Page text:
Manchester was a stone’s throw away from a brave new world of helipads, boulevards, tunnels and moving pavements, according to unrealised plans unearthed by researchers at The University of Manchester and Manchester School of Architecture.
A remarkable collection of architects’ drawings, maps and other exhibits - many of which have never before been seen by the public - will go on show at a special exhibition.
Curated by Martin Dodge and Richard Brook, it is It called Infra_MANC and will take place 27 February to March 23.
The urban motorway, known as the Mancunian Way and completed in 1967, was originally part of 1945 plans for four ring roads and an array of radial ’boulevards’.
The plans would have wiped out large parts of the Victorian city and transformed it into an unrecognisable landscape of highways in the sky.
Plans for a helipad on top of Victoria train station, intended as a hub for inter-city helicopter flights, were published in 1956.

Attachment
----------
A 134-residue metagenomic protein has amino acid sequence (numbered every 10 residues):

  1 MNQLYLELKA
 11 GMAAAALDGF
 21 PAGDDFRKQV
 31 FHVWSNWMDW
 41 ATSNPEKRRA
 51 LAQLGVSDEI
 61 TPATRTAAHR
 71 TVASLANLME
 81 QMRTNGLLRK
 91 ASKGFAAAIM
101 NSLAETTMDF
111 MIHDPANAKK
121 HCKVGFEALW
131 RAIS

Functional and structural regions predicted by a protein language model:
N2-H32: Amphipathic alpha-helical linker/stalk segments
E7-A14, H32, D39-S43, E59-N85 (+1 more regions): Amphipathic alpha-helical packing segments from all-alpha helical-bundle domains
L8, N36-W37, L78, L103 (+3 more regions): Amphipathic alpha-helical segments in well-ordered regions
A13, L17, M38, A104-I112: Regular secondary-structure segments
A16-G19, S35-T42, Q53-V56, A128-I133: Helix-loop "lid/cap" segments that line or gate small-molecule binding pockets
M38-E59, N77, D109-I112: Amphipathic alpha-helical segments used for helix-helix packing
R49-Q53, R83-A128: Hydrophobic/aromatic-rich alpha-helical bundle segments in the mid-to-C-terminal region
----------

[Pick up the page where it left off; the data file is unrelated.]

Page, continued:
Though the Victoria station idea was quickly dropped, other helipad sites, including Castlefield, Piccadilly Gardens and next to Strangeways Prison, were considered.
A landing site behind Piccadilly station, was championed and investigated for ten years as part of Manchester’s desire to be plugged into what was predicted would become a UK wide helicopter passenger network.
A railway tunnel connecting Piccadilly to Victoria stations, though eventually dropped, was given parliamentary approval in 1972 - with the new stations to be built underground, including one below Albert Square and the Town Hall, along with moving pavements connecting Oxford Road station and Piccadilly Gardens.
Six miles of secret tunnels under Manchester’s China Town were built to protect the city’s vital telephone system against atomic bombs during the cold war.